6. People in Brown County have been clamoring for retail, fast food, etc for as long as I can remember. I can remember when the McDonald’s went in in Georgetown back in like 1985. It was like a holiday! Cops were our directing traffic, the then Mayor of Gtown was even a manager at the place. It was like the County was finally being recognized as being served in the same manner as their suburban and city friends. I can’t think of one Brown Countian who complained at that time.
    The problem with this blog is the author considers Brown Countians as being beneth him, and he can in no way understand how the “rubes” can be snookered into wanting one of those new fangled big city Wal Mart stores. The people of this area have been wanting this for as long as I can remeber, so get used to it.
    As for seeing the stars, I am sure there are plenty of more remote areas of the County to which you can move. I’m sure you can see all the stars you want over in Decatur or down around Higginsport. Or even better yet, move to Adams County, but watch out….West Union has a Wal-Mart!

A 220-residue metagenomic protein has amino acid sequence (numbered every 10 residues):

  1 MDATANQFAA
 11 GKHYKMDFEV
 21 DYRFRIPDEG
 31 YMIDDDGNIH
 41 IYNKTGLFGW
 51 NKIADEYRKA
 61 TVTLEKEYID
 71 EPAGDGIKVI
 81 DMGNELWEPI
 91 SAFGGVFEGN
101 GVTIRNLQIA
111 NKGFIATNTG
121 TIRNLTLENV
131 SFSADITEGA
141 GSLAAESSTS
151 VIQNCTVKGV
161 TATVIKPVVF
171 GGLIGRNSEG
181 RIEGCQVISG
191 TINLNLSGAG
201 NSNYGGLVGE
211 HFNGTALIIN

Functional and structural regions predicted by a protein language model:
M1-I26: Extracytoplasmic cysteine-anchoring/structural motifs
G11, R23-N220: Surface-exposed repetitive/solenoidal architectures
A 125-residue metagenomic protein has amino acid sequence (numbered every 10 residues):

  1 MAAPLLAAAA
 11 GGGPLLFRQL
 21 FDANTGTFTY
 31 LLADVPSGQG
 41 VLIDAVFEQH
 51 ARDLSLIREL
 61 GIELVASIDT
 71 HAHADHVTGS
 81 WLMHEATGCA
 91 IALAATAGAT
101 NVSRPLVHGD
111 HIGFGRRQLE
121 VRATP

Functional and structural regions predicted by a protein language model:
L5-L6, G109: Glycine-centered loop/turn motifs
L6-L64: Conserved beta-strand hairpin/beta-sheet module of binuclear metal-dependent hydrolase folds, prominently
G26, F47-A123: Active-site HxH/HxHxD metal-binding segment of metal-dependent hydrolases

7. Mak,

    Your response has me shaking my head in utter disbelief. You would turn this town into just another homogenized strip mall hellhole and be happy for it. Unbelievable.

    There are five Wal-Marts within a half hour’s drive of Mt. Orab. A half hour. yet you would rather we blot out the stars and roast all the wildlife here over a spit just to have more garbage from China. I say it again, Unbelievable.

    I guess when they cut down the last tree on this planet to make way for the final strip mall, you’ll be there with your chain saw.


  8. Mak,

    You must not be reading my responses to your previous posts. You took me to task over the gun issue and then failed to respond when I said I was an NRA supporter who votes even more conservative than the GOP. Many very conservative people think Wal-Mart is not good for small communities. And no amount of money could get me to vote for Obama.

    As much as you seem to love Wal-Mart and their communist China connection, I gotta wonder just where your sympathies lie.

  9. You guys are looking at it wrong. You can’t fight these idiots with law. They own it. You have to scare them with something they can’t control.

  10. Yeah, everyone hates low prices, lower unemployment, lower inflation, increased income, and better schools resulting from an increase in tax payers from sprawl. As for you stars and birds . . . I am sure there are thousands within a “half hour drive”.